What your baby can see, develops over time. Their ability to focus, see colours and even managing their hand-eye coordination develop as they grow.
Your Baby's Visual Development Over Time
At birth, babies primary focus is on objects 20-30cm from their face. They see distant objects as blurry, due to their nearsightedness. During their first few months, the eyes start to work together and their vision quickly improves. Hand-eye coordination begins developing as the infant starts being able to 'track' moving objects with his or her eyes. By eight weeks, babies begin to more easily focus their eyes on the faces of a parent or other person near them and by about 3 months old, they can spot familiar faces, even at a distance.
From five months old, your baby's eye movement control and their coordination skills continue to improve. It is not until around this time that the eyes are capable of working together to form a three-dimensional view of the world and begin to see in depth. Although baby's ability to see colour is not as sensitive as adults', it is generally believed that babies have good colour vision by about five months of age as well.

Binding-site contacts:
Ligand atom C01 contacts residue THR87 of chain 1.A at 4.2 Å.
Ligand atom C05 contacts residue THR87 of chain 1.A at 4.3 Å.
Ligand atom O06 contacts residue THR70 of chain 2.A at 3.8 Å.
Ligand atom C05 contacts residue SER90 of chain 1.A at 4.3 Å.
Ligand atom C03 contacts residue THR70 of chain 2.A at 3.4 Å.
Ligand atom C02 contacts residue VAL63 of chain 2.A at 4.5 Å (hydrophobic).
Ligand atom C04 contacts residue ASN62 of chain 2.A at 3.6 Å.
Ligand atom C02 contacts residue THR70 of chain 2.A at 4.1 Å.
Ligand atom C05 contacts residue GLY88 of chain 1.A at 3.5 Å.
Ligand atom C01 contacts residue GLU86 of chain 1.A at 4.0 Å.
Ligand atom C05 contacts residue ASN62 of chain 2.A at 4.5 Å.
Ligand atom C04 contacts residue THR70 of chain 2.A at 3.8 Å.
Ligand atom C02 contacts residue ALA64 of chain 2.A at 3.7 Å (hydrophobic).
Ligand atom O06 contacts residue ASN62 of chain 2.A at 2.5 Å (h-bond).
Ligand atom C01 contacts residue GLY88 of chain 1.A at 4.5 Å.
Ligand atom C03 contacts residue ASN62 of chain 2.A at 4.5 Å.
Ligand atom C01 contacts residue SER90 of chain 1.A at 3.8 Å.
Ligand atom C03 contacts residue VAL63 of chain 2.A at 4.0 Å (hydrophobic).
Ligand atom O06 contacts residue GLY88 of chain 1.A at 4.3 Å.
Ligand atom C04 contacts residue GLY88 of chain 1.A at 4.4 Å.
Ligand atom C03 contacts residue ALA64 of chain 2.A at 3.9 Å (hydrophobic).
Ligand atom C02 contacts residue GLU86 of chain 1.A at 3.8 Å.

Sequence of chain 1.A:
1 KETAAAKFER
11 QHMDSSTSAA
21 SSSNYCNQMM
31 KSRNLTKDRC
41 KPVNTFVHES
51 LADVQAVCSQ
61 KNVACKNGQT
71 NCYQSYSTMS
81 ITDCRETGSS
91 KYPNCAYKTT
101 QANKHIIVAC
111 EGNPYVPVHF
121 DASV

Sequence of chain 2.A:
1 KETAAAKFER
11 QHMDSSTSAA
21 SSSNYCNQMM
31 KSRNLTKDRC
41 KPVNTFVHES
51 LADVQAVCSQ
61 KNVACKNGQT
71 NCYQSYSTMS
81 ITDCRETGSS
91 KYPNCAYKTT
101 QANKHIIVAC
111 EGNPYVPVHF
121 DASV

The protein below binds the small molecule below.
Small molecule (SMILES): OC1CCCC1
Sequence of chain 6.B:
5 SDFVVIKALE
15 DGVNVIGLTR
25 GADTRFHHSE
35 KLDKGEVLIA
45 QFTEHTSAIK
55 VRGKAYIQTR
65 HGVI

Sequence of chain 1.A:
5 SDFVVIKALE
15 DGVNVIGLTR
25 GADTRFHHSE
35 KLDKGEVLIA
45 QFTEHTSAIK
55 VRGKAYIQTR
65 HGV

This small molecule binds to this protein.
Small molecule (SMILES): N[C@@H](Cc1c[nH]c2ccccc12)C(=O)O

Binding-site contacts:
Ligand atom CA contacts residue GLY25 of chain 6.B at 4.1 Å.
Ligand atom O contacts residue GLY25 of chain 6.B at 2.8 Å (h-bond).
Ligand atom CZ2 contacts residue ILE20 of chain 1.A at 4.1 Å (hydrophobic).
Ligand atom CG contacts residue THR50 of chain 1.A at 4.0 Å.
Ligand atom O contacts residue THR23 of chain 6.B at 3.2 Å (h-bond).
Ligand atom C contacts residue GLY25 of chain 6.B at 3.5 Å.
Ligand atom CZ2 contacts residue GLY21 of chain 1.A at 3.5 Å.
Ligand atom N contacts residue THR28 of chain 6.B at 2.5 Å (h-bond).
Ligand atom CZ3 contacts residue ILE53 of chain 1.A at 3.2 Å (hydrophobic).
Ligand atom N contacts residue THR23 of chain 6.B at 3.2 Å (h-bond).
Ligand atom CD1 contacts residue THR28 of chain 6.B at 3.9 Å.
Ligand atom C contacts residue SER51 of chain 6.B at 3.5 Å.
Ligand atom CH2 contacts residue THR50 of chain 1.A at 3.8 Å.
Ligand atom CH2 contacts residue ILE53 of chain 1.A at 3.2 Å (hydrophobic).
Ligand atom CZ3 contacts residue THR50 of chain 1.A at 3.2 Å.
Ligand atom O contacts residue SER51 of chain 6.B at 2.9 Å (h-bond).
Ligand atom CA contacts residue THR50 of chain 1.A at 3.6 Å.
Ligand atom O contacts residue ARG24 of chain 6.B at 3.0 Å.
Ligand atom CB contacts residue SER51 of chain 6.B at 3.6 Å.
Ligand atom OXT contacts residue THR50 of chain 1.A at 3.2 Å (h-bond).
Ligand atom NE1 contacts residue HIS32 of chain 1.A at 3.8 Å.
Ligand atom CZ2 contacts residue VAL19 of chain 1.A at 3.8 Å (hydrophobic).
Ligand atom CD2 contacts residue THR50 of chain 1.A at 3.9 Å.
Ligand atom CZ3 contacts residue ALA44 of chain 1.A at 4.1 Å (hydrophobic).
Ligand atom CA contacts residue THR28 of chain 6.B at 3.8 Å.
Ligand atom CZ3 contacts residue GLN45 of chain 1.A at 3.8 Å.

As your baby grows, it is important to encourage crawling rather than early walking to help them develop better hand-eye coordination. By two years of age, a child's hand-eye coordination and depth perception should be well developed.
What you can do to help your Baby's Visual Development
- Human faces are one of baby's favourite things to look at, especially their own or a parent's face. Use a baby-safe mirror at your baby's eye level, perhaps during nappy changes or tummy time so they can look at themselves.
- Keep toys within your baby's focus, about 20cm to 30cm inches.
- Sing songs, nursery rhymes and and other finger games, moving the baby's hands through the motions while singing.Talk to your baby as you walk around the room.
- Give the baby plenty of time to play and explore on the floor.
- Play hide and seek games with toys or your face to help the baby develop visual memory.
- Encourage crawling and creeping rather than rushing them to walk as this helps to develop their hand-eye coordination.